U.S. Sales Tax Knowledge 101

U.S. Sales Tax Knowledge 101

When expanding your business internationally, it is important to work with both legal and tax experts to avoid potentially costly mistakes and additional expenses in the future. Before embarking on any business, you should consult with local professionals, such as CPAs and attorneys.

In the United States, the equivalent of a value-added tax or GST is the sales tax, which is levied by state and local governments. Forty-six states, the District of Columbia, and many local jurisdictions levy sales and use taxes. Each jurisdiction has different rules, usually in the range of five to eight percent.

In general, sales tax is a tax imposed on the sale or purchase of certain goods and services. Whether a seller is liable for sales tax usually depends on whether there is a temporary or permanent "physical" presence in the taxing jurisdiction, such as an office, inventory or employees. In addition to "physical" presence, there is a broader concept of "economic nexus" that is also used in many states to define sales tax liability and compliance.

Once an economic relationship has been established, a business needs to decide whether it should pay sales tax on the goods or services being sold.

A number of state governments have joined together to create a streamlined sales and use tax agreement designed to simplify sales and use tax administration within member states to substantially reduce the burden of tax compliance, thereby encouraging vendors who do not have a physical presence in the state to voluntarily register and begin collecting taxes on their behalf. Member states hope that Congress will eventually give them the authority to force vendors to collect and pay tax on sales made by mail order, telephone and Internet to clients in states where the vendor does not have a tax nexus.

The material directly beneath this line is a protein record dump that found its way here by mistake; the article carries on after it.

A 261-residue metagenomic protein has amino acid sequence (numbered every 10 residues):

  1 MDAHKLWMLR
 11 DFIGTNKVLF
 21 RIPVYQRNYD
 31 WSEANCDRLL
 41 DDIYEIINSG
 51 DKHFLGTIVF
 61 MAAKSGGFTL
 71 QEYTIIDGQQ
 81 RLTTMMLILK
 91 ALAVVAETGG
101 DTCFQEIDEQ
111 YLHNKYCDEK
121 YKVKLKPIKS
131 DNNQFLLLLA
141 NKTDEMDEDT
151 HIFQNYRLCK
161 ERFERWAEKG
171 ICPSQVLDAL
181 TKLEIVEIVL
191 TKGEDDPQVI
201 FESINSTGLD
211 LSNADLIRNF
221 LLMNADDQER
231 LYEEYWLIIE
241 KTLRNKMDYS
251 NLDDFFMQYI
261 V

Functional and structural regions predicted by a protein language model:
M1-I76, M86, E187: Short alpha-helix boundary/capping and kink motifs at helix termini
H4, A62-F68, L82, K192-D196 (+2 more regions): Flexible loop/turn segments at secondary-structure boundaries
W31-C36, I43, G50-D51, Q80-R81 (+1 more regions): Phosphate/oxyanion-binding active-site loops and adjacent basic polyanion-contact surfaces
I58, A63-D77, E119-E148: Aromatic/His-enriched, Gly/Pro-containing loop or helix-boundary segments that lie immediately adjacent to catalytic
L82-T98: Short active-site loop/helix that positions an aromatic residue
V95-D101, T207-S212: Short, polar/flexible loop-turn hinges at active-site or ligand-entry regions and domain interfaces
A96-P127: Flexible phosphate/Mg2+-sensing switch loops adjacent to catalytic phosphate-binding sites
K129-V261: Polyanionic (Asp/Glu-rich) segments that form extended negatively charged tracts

Those businesses that are required to collect and pay sales tax (or pay use tax) do so by filing a separate sales tax return, which typically may be audited by state authorities within three years. If a business does not file a sales tax return, there is no statute of limitations on audits and collections made for past due taxes.